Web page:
copper wired coiled closeup

Zirconium: Deoxidation and Corrosion Resistance Properties for Copper

Metals such as copper are very popular in a range of industries including manufacturing, plumbing and construction. However, it can be prone to deformations when hot worked or during machining. The deformations can cause the metal to fail to keep its desired shape and impact its structure, especially during pipe bending processes. Adding zirconium can strengthen the metal and prevent deformations that can make copper weak.

Zirconium’s Deoxidation and Mechanical Properties

Zirconium is a silvery gray metal that is ductile and malleable. When it is added into copper, it has an incredible attraction to gases such as hydrogen, oxygen and nitrogen when added during the melt process. When the temperatures recah 1,500 Fahrenheit (800 Celsius), zirconium will chemically combine with oxygen and decrease the oxygen’s presence in the copper. So the copper will have less oxygen, nitrogen and hydrogen that can form putting porosity.

Other properties that zirconium possesses is that it is both light in weight and very strong. It has the same strength as copper while still providing fluidity. So it can make copper more malleable and ductile when alloyed together for machining purposes. Due to the addition of zirconium, copper and other metals can be drawn into wires without becoming brittle or losing strength.

Another reason that manufacturers turn to zirconium alloying capabilities that that the metal is very light. For applications where the weight of the alloy can play a major factor in a component’s operations, zirconium will not have a significant impact to the copper’s weight characteristics.

Heat and Corrosion Resistant Properties

Another amazing quality to zirconium is its corrosion resistance properties. It can resist corrosion from strong alkalis, mineral acids, organic acids and some molten acids. This makes zirconium ideal for alloying with other metals when you don’t want to have the metal contaminate ground water surfaces or experience suffer corrosion due to outdoor environmental elements.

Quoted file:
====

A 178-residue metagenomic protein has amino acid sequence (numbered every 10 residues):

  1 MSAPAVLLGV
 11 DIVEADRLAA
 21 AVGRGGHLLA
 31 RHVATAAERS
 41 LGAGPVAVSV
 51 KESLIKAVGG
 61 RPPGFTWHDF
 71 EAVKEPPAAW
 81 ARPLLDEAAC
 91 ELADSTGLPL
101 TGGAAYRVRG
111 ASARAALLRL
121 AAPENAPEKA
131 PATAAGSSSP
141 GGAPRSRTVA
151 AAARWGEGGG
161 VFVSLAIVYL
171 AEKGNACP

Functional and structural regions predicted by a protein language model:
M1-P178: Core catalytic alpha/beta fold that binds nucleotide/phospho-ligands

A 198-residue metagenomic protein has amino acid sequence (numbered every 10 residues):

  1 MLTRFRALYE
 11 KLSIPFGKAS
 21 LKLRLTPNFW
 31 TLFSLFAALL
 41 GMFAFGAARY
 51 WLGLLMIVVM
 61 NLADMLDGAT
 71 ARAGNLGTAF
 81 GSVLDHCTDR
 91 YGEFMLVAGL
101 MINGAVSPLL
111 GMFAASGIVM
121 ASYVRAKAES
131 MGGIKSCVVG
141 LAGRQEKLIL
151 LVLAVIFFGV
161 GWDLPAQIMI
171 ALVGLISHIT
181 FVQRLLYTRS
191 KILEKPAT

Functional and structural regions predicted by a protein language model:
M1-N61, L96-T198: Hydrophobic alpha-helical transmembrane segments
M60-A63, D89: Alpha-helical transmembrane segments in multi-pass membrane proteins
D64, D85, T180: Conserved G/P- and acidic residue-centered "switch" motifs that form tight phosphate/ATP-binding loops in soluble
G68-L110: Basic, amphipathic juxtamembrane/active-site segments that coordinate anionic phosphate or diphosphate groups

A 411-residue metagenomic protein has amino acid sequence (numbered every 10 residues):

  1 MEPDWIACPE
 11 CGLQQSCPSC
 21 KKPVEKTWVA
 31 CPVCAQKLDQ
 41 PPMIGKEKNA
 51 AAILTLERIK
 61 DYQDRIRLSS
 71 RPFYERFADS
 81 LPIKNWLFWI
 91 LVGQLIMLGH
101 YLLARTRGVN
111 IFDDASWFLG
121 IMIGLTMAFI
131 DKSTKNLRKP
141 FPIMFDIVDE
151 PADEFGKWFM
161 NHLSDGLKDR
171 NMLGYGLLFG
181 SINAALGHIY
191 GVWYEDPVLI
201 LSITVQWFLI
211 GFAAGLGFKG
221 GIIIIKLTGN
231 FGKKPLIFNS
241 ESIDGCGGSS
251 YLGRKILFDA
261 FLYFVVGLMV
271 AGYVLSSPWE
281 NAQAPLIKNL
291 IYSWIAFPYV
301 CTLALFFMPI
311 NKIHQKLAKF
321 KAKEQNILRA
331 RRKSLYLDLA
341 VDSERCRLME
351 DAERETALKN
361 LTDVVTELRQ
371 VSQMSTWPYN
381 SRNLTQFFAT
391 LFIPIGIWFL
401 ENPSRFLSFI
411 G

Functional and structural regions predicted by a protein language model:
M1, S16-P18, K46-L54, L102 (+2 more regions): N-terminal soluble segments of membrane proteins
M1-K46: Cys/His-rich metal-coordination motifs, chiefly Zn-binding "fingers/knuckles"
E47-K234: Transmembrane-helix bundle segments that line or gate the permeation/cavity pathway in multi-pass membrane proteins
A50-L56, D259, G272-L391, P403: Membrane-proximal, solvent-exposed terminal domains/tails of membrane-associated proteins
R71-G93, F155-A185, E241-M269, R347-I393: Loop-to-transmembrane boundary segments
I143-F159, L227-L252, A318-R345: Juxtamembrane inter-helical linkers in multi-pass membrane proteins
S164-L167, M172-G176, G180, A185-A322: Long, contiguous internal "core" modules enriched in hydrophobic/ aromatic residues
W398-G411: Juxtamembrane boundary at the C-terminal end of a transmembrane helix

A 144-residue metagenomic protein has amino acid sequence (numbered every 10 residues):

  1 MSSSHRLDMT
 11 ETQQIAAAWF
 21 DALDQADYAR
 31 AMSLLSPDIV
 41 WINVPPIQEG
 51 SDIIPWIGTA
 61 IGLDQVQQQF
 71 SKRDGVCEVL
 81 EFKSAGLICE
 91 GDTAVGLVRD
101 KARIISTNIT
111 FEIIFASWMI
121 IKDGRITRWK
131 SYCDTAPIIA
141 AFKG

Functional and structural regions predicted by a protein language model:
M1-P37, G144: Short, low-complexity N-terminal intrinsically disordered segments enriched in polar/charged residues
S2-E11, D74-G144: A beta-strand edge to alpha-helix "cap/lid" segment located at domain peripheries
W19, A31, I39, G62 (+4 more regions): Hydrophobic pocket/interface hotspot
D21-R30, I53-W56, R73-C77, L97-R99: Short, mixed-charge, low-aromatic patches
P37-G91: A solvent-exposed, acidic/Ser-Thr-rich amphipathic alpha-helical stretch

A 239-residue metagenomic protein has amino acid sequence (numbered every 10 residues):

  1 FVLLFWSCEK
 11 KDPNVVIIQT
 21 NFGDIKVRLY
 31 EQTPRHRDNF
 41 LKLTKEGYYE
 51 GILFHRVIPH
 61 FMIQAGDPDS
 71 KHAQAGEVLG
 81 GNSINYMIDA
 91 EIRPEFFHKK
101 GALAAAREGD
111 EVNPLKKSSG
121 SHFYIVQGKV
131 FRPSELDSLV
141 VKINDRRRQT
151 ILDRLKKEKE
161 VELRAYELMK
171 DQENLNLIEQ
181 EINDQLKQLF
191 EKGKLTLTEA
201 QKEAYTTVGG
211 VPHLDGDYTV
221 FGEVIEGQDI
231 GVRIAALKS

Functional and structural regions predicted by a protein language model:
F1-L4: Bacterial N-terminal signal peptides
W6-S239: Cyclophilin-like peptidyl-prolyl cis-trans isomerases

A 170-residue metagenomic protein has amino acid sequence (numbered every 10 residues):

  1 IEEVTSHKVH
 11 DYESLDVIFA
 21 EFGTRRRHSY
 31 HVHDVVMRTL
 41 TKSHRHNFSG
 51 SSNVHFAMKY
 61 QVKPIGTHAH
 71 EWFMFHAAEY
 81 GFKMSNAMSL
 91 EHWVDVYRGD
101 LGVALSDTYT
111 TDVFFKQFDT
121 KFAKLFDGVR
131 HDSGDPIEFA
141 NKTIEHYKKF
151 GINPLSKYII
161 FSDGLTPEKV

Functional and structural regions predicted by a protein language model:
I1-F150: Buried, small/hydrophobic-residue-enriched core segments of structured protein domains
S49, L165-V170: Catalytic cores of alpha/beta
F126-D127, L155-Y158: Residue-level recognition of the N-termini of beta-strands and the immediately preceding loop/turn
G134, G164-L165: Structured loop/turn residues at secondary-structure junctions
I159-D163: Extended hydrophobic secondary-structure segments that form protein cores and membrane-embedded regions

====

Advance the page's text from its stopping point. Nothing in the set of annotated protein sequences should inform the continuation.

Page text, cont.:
Zirconium’s thermal conductivity when alloyed provides other metals with more structural stability and high temperatures. In steel and stainless steel alloy, zirconium can add up to 40% thermal conductivity. It is for these reasons that many jet engines, nuclear reactors and gas turbines will have zirconium alloys placed into metal fabrication applications to resist the extreme temperatures. In addition, zirconium is preferred in nuclear reactors because it will not be affected by the neutrons.

Belmont Metals’ Zirconium Products Offering Manufacturing Options

Here at Belmont Metals, our Brooklyn-based non-ferrous metals and alloys manufacturing company provides zirconium copper alloys for deoxidation purposes, as a grain refiner, and to help manufacturers improve the mechanical properties in other alloys. We offer 10% zirconium copper, 13% zirconium copper, 30% zirconium copper, 50% zirconium copper and 67-33 copper zirconium.

When deciding on the right percentage of zirconium to add, keep in mind that a lower percentage amount of zirconium will provide precipitation hardening. So the alloys heat and corrosion resistance is improved. A higher percentage of zirconium will increase corrosion resistance as well as the base metal’s porosity resistance. Higher zirconium percentages will also make the metal more fluid and provide additional hot tear resistance. You should also select higher zirconium percentages when you are looking to improve the finish of components if certain aesthetical appearances are desired.

Contact the technicians at Belmont Metals when you need help deciding on the right zirconium alloyed metals to select for your application. We can provide further insight so you have greater success when making products and components using this versatile metal.